Suggested Hymns from

Fifth Sunday During Lent

Unifying Theme:
Christ, the High Priest of the New Covenant
by which we live a life of renewal in God

Scripture Theme Hymns
Jeremiah 31:31-34 Promise of a new covenant 203: Hail to the Lord's Annointed
368: My Hope Is Built
Psalm 51:1-12
Psalm 119:9-16
Plea for a renewed relationship
Maintaining a righteous relationship
407: Close to Thee
430: O Master, Let Me Walk with Thee
606: Come, Let Us Use the Grace Divine
John 12:20-33 Commitment to a relationship 256: We Would See Jesus
714: I Know Whom I Have Believed
Hebrews 5:5-10 The humble made High Priest 368: My Hope Is Built
379: Blow Ye the Trumpet, Blow

Ministry Gifts

The last two years during Lent I have selected Featured Hymns to go along with themes and stories instead of the scripture passages in the Revised Common Lectionary. This year I'm focusing on Ministry Gifts. I don't pretend to be an "expert" in the area, but have been studying it for the last few years and will be presenting my study and survey to an adult Sunday School class for five weeks beginning on April 9. You are invited to participate, too.

The survey will be online, along with the outline for the class. The first week will deal with Gifts of Perception. Here is some of the introductory material for the session:

Spiritual gifts are manifestations of God's Spirit in people. In 1 Corinthians 12, the Apostle Paul compared different spiritual gifts to different parts of the body. Although the foot is not a hand, it is still part of the body and serves a useful purpose. Although the ear is not an eye, it is still a part of the body and serves a useful purpose. Similarly, each spiritual gift serves a useful purpose in the body of Christ. Some gifts might be compared to the feet; others to the hands; others to eyes or ears. They are all different, but they are all useful and they all depend on each other.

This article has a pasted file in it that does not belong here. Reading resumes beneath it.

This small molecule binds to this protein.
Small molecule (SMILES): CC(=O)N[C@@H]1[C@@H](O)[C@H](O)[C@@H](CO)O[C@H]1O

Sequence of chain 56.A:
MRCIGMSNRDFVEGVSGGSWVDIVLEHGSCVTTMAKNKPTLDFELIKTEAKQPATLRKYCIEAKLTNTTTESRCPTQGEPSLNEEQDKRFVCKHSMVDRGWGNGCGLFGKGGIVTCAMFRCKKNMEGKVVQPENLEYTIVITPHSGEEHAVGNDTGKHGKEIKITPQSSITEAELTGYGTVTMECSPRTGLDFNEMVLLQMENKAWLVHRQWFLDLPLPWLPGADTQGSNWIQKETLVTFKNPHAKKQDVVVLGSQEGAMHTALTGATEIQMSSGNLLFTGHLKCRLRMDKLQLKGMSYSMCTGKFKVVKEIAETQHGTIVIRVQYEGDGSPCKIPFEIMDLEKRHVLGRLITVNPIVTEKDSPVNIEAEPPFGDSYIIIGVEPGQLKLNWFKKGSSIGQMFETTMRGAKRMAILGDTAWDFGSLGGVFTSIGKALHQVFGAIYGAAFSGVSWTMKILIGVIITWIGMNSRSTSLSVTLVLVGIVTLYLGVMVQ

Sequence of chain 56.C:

This week we are focusing on gifts that might be compared to our "senses"–sight, sound, smell, taste, and touch. In our physical bodies, we use our senses to gather information so that we can remember facts, react to situations, or simply enjoy the pleasures of God's world around us. People experience these senses to different degrees. For example, some people have excellent vision, others have poor vision, and still others are blind. Blindness and poor vision are sometimes called "vision impairments." To overcome vision impairments, people might wear glasses or rely on someone with better vision. They might rely on other senses such as hearing or smell. They might familiarize themselves with their homes so that they can move from room to room with confidence. By taking appropriate steps, people can function in spite of physical, sensory impairments. They still have to deal with their limitations, but the physical impairments do not diminish the sacred worth of the person.

In John 9, Christ spoke of spiritual blindness. The Pharisees did not realize that Christ was speaking metaphorically, and His statements confused them. In effect, they had a "spiritual vision impairment." They were suffering from a lack of spiritual perception. However, they would not acknowledge their impairments and could not grow beyond them.

As with physical impairments, impairments of spiritual perception can be addressed. Spending time in prayer and devotion can improve spiritual vision the same way that glasses improve physical vision. Listening to the preaching of the Word can provide spiritual guidance the same way that a blind person receives guidance by holding onto the arm of a friend. Studying the scriptures can establish a familiarity with Biblical teaching that enables us to act confidently within our faith.

Every person deals with impairments of spiritual perception to some degree. In his first letter to the Corinthians, Paul says, "Now we see but a poor reflection as in a mirror; then we shall see face to face. Now I know in part; then I shall know fully, even as I am fully known." (1 Cor. 13:12--NIV). Even though his "vision" was impaired, Paul accepted what he could "see." Even though his knowledge was limited, he used what he knew. By accepting his own limitations and working from God's strength, Paul was used as an effective and influential Apostle.

Gifts that involve perception include discernment, dreams, faith, interpretation of tongues, knowledge, visions, and wisdom. Because they are so closely related to some of these gifts, prophecy and tongues are also covered in this lesson.

I hope you will join us at May we all be good stewards of the gifts we have received from God.

God bless you--

Passages suggested are from The Revised Common Lectionary: Consultation on Common Texts (Abingdon Press, 1992) copyright © by the Consultation on Common Texts (CCT), P.O. Box 340003, Room 381, Nashville TN 37203-0003. Reprinted with permission of CCT.
Materials on Ministry Gifts Copyright © 2000 by CARadke. All rights reserved. Individual, personal use online is authorized and encouraged. For information about other uses or signing up a group for the course write to